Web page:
Upper school English teacher Dr. Matthew Clothier relishes in the college-like atmosphere at Pembroke Hill.
Dr. Matthew Clothier's excitement is infectious as he talks about teaching in the upper school English department at PHS. “I love the energy our students bring every day and the interactions I have with them. I have a great group of colleagues in the upper school, especially in the English department. The school provides me with the autonomy in my choice of books to teach, and I have the freedom to choose how academic and rigorous I make each class. I feel more invested in my students’ success in comparison to teaching in college.”
Matthew crossed paths with his future career while looking for a class to fill his general education requirements for his architectural engineering degree at Oklahoma State University. “I saw Introduction to Literature, and I hadn’t considered English before,” he said. “It was fun and enjoyable, and I was good at it.”
Matthew switched majors and got his undergraduate degree at OSU in English, then received his master’s and doctorate degrees from the University of Kansas. “When I started graduate school, I was given a freshman composition class to teach. I taught it all the way through school and discovered I liked teaching.”
The education bug runs in the Clothier family. His mother has been a high school secretary in Delaware for 30 years, and his brother is a high school social studies teacher. “I was looking for teaching positions at colleges or elsewhere after my wife and I moved to Kansas City, and I talked with my family about the differences between college and high school,” he explained. “I was a little hesitant about teaching in secondary education, because in college there is more freedom, and the academic atmosphere is inspiring. In high school, I based my thinking on my own experiences and memories of school. But my brother and mother really enjoyed working with high school students. You get to see them everyday and get to know them on a more personal level.”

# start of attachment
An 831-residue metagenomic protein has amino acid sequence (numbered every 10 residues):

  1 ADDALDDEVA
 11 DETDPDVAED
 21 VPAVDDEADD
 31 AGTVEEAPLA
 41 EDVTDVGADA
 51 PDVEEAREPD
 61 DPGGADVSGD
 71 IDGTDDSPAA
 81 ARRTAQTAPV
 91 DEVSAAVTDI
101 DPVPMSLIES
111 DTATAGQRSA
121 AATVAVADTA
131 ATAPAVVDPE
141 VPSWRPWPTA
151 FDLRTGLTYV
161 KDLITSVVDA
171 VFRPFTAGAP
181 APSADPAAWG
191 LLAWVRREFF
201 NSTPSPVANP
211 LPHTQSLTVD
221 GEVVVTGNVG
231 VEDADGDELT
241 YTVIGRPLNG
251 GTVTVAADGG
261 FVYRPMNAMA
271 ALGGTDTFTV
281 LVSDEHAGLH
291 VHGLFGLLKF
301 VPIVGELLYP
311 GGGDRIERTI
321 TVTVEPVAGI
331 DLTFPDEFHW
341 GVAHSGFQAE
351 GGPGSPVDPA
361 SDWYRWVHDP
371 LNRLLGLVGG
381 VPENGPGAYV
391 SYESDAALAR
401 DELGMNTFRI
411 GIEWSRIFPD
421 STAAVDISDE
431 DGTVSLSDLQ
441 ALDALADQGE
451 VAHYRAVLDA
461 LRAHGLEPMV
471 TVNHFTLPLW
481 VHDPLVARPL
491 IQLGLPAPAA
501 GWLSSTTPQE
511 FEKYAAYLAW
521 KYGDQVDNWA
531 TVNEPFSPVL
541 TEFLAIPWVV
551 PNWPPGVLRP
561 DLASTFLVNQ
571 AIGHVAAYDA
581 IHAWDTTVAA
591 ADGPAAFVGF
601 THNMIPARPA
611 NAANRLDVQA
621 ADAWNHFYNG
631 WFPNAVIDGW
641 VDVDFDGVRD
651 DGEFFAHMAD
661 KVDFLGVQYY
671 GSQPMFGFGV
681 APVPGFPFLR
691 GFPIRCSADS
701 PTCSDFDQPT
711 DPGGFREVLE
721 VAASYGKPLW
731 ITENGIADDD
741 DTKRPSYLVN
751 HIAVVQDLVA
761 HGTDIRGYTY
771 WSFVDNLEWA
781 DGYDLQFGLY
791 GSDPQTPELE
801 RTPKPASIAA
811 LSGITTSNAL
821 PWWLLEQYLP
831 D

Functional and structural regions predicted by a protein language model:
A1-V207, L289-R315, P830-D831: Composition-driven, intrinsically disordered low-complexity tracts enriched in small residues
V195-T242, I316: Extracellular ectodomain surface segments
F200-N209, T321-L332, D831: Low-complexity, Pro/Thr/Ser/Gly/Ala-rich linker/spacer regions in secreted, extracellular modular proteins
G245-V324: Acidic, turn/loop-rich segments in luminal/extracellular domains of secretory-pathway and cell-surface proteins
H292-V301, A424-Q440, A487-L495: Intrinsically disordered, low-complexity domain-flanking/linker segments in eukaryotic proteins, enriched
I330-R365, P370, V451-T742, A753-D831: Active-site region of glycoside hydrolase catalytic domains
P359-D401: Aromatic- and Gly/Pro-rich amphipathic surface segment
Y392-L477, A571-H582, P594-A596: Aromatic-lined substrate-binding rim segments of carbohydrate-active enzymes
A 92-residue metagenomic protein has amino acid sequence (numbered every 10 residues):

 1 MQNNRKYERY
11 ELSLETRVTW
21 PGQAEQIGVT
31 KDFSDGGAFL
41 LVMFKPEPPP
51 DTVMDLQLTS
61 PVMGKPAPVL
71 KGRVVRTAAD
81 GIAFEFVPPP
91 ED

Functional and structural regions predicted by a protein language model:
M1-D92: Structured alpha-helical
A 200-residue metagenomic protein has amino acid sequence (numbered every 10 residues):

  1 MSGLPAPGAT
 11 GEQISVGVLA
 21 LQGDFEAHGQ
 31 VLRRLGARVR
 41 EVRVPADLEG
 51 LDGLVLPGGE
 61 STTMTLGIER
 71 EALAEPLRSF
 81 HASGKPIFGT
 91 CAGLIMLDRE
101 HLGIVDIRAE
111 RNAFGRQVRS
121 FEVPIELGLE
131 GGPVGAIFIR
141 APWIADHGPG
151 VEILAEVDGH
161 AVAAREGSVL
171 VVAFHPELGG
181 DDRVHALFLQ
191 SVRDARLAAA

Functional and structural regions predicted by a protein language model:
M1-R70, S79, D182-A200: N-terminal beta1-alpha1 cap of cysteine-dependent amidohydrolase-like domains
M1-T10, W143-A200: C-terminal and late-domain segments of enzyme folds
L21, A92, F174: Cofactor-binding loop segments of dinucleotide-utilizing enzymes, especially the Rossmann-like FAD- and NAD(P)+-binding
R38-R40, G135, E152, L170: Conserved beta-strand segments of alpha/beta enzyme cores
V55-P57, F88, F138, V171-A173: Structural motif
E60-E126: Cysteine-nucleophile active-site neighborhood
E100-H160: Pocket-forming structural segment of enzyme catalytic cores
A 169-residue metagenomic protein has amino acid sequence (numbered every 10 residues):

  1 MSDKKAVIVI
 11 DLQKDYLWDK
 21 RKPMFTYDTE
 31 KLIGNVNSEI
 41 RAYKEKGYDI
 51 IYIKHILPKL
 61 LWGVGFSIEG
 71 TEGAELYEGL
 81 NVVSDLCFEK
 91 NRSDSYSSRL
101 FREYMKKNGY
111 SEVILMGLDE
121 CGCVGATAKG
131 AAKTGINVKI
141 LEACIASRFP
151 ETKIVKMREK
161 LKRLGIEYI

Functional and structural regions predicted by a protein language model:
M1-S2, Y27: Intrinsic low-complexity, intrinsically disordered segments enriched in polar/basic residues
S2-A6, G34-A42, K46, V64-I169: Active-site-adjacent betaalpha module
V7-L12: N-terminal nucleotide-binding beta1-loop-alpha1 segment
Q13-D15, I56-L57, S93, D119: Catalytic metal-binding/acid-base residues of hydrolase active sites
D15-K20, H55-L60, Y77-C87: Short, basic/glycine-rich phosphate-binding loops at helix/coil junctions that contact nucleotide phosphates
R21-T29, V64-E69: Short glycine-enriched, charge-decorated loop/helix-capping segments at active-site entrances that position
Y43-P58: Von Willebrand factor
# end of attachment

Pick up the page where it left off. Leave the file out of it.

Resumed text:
As he researched options around the city, he found Pembroke Hill was a top school. It was different than his expectations. “Oh my goodness! The school is as close to a college atmosphere as you can get,” he shared. “I have the best of both worlds!"
He discussed the complexities of his classes, including discussions on Walt Whitman's Leaves of Grass poem collection in his American Civics English course. In the poems, Whitman presents his views on America in the 1850s, exploring its values and identity. Matthew challenged his students to create their own poem capturing their visions and values of the country we live in today. “It was an interesting assignment, because you were able to see their different criticisms or praises of our country, and their unique viewpoints,” Matthew said. “The contrast between modern day versus Whitman’s era is fascinating.”
Matthew challenges his students to think about issues more critically, and that there isn’t just one answer. “I have some younger students who want me to tell them what the text means. But with English and literature there is a complexity of answers. So we ask them to explore reasons for why the text may not make sense. English isn’t just about learning grammar and how to write, it’s also about tackling big ideas that are more complicated and tough.”
Matthew says he enjoys being a part of the PHS community. "It provided my family a gateway into Kansas City as we were new to the area. I also get to see students and their families grow and change, and that sense of continuity can really sustain a teacher."